3. What would you say are Toyota’s biggest privacy strengths and weaknesses?

Our strength is something I’m very passionate about, and that is: culture.

When you’ve had to oversee compliance with a variety of laws that are external, as well as internal-facing policies, it’s very challenging for an organization to be able to consume and understand all the requirements, which is why culture is so important.

You can’t expect every team member to memorize every word of every policy –– so, we’ve focused on a culture of awareness so our people at least get an internal sense of what the right thing to do is. And, when they aren’t sure, they know to call someone for help if they don’t know the right answer.

There’s no question that having privacy champions is also very critical.

Toyota went through a big breach about six or seven years ago, and it happened to involve employee data, not customer data. It was significant breach with one of our vendors, and the data exposed was all of our employees’ information, including covered dependents.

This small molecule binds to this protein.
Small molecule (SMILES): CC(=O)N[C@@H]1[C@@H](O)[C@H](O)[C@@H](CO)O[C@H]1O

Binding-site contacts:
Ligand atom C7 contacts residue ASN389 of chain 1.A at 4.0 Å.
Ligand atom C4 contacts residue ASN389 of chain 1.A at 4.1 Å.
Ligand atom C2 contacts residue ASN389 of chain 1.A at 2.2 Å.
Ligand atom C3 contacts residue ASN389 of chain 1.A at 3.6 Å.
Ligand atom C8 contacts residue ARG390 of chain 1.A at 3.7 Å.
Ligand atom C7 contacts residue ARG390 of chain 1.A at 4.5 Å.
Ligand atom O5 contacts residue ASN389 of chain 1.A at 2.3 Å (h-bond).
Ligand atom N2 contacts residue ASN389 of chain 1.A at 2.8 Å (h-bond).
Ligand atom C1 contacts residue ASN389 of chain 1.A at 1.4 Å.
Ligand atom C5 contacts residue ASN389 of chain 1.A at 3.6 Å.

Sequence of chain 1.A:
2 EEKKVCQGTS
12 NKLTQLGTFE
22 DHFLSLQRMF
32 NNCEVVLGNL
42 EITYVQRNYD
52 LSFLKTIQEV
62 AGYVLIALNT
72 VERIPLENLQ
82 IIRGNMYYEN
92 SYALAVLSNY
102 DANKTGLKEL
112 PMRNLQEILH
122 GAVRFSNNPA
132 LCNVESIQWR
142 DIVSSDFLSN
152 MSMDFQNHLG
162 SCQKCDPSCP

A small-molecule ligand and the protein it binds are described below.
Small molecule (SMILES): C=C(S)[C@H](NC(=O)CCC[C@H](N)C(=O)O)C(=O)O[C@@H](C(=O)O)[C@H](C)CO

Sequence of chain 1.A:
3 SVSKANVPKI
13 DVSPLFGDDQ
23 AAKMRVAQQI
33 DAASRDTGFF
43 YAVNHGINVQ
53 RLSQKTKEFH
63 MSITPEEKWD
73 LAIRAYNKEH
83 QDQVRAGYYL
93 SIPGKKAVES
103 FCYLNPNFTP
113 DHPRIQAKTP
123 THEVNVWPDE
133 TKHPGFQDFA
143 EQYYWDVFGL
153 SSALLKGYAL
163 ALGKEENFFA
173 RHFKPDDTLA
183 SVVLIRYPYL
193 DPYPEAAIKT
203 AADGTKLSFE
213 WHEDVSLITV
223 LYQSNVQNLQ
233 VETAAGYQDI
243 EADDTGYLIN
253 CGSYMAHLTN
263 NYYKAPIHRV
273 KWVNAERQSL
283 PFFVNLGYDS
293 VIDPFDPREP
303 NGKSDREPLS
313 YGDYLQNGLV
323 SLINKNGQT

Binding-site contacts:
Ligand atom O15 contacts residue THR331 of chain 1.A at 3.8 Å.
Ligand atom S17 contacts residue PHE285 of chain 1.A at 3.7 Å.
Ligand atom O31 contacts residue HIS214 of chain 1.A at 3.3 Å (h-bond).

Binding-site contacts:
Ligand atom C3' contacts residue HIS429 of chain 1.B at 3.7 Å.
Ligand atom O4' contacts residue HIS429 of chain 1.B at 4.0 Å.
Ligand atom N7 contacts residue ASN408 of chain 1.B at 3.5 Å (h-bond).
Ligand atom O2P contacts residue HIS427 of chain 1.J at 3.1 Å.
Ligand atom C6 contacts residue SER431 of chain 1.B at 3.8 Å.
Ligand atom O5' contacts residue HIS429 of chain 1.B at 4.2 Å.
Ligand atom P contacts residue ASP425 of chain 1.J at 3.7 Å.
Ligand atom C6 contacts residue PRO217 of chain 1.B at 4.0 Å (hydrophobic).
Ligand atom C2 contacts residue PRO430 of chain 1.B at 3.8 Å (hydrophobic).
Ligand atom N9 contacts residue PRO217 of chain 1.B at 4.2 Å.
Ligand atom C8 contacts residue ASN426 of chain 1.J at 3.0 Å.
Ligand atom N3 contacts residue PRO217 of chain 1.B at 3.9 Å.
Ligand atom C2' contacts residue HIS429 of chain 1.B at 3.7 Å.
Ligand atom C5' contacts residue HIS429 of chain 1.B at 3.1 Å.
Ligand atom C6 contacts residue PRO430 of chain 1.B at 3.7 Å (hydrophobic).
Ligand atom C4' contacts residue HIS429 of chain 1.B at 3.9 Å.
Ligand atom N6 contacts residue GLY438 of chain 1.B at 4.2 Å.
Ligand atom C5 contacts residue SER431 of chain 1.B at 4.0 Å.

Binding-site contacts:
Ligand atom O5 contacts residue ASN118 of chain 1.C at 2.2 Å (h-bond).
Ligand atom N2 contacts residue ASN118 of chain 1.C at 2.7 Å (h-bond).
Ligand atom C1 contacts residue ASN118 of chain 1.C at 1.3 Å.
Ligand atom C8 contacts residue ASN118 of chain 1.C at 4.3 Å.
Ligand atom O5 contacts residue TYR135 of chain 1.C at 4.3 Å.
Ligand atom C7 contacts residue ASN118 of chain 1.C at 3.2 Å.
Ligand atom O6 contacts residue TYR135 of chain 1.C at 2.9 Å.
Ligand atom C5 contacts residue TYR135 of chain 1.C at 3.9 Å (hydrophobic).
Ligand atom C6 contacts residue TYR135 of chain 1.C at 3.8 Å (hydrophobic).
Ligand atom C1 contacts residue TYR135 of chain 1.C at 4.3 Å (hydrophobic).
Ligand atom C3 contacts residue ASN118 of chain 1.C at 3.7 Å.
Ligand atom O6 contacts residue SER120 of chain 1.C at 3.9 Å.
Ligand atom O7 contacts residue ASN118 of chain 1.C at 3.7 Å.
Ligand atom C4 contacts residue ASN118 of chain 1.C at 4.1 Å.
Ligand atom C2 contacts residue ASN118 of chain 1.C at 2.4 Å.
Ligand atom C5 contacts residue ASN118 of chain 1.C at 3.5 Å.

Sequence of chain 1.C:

Having gone through that, our learning curve around privacy went straight up, and not just for me and my team –– everyone experienced that breach with me, and it raised the overall level of awareness. Even if you’re someone who never touches people’s information, if you worked at Toyota six or seven years ago, you experienced a significant breach and now understand a bit more about what privacy is, what it means, and what happens when you lose it. As a result, Toyota now has a network of mini-privacy champions throughout the company.